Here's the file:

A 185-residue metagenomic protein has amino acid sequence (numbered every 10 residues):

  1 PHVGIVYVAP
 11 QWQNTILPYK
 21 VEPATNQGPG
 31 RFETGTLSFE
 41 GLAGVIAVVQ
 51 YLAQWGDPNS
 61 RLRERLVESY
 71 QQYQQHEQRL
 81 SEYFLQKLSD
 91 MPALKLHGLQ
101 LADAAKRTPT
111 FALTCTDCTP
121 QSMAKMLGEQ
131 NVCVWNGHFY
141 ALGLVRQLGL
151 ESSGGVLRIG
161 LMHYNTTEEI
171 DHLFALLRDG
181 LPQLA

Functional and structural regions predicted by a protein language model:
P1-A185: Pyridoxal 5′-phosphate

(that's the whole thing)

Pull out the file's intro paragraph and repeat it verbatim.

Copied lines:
A 185-residue metagenomic protein has amino acid sequence (numbered every 10 residues):